For example, we know that companies need to continuously launch new products or upgrade existing ones to sustain themselves in the market. And this requires going through the complete cycle of New Product Development every time. Imagine an automotive company working on upgrading its existing model. The upgrade could be anything from providing a facelift to improving the engine power and the like. All of the above changes require changing a component or two in the existing model. After finalizing the design, the procurement and sourcing teams decide on the suppliers to procure the revised parts. And then, the production begins after the plant receives all requisite materials/components. Only now the concerned teams/personnel will initiate the cost reduction strategy through several techniques, such as lean, value analysis, or procurement demanding year-over-year cost reductions.

On the other hand, the cost avoidance strategy is on the opposite side of the spectrum. Here, a large amount of the effort is spent early in the product development process with the involvement of procurement and sourcing teams and suppliers to achieve the product cost target. However, little effort is spent on cost reduction activities after the product launch. One would be inclined to think that most companies would go for cost avoidance. Unfortunately, it’s not so. Many companies focus the majority of their resources on cost reductions after the product’s launch and not before it. This is because cost reduction is easily measurable while cost avoidance is not.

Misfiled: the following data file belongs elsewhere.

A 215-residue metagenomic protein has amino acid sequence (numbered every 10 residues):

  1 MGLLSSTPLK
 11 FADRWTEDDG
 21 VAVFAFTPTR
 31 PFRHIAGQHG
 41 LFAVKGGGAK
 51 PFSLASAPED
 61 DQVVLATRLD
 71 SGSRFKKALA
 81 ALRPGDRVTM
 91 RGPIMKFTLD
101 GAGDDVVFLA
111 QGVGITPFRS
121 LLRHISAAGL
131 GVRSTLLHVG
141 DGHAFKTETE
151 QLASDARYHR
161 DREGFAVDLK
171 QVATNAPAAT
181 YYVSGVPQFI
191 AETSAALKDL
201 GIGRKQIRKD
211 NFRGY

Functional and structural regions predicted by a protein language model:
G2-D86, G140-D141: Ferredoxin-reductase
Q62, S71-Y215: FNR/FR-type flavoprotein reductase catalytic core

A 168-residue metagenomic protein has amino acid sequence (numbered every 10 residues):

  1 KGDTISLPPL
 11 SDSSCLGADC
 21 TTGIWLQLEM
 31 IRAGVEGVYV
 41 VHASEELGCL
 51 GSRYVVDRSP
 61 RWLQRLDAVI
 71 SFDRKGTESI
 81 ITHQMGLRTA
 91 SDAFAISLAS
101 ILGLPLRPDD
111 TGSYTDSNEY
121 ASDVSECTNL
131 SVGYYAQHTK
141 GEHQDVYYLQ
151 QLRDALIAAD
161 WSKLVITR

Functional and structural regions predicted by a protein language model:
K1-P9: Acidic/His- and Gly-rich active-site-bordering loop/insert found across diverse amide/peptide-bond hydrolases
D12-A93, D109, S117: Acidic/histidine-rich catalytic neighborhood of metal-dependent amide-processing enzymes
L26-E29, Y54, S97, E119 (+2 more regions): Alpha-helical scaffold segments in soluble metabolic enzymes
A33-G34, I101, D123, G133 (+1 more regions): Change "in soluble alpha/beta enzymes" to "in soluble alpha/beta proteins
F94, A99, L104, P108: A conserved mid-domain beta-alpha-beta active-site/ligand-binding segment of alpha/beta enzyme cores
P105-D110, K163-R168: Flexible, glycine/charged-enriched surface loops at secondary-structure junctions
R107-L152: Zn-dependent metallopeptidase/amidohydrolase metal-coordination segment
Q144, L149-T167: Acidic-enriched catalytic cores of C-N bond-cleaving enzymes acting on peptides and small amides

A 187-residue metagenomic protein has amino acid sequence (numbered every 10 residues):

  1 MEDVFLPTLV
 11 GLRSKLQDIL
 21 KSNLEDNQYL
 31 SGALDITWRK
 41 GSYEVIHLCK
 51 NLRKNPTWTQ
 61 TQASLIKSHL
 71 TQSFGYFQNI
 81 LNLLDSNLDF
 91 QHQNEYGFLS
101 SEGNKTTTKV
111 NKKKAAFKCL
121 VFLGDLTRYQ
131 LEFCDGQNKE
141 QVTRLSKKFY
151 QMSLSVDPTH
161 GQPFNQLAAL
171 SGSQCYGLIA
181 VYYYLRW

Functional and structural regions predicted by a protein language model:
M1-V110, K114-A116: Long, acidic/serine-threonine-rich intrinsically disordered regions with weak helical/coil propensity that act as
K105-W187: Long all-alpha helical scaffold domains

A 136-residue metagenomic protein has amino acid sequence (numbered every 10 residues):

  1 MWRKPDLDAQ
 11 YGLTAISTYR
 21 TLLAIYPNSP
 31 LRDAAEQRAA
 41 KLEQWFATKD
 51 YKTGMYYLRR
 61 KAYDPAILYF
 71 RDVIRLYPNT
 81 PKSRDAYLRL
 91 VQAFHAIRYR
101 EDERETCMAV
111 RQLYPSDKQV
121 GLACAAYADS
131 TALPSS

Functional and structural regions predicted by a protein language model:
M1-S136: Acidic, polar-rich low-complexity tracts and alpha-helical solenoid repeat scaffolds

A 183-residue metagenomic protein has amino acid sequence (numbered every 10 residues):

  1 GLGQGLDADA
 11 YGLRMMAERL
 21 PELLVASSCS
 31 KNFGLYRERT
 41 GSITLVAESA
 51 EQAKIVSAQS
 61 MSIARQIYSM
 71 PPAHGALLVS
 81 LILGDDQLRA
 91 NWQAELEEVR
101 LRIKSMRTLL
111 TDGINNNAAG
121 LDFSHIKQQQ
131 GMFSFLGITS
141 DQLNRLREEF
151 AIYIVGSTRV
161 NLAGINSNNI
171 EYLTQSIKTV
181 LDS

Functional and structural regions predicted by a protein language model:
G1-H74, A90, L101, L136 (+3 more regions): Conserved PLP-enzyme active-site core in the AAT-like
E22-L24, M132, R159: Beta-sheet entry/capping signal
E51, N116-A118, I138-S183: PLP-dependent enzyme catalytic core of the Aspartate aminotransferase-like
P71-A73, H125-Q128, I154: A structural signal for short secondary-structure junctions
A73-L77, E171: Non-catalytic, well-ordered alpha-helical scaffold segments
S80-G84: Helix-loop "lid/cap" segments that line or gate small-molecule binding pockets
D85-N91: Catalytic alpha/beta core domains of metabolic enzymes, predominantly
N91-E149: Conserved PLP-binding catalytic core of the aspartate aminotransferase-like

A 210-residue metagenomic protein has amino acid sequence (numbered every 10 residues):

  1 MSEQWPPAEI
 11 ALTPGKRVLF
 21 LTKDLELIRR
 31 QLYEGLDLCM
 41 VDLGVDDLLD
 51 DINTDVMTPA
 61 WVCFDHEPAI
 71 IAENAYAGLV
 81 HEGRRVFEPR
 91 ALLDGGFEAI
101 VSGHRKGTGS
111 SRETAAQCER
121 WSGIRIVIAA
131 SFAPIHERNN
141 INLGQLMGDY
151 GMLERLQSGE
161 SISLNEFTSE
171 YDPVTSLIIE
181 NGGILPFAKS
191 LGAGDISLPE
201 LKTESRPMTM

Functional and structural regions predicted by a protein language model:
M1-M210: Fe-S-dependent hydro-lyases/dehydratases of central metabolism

Product cost Management
Maximizing profit with product cost management

Fig2: Image Source – Hiller Associates.

The above graph shows a two-part split between the cost reduction and the cost avoidance segments. The first triangular area shows that even after years of cost reduction efforts, companies are unable to bridge the gap. The time it takes to reduce costs in this triangular area is known as lost profit. Trying to reduce costs after the start of production means a lot of it must go into trying to reduce them. Also, any cost reduction efforts after the production release will only reach the end of the triangular part. And as per a 2010 Aberdeen study, engineering changes made after a product moves to production cost 75% more than those made before. What is the solution then?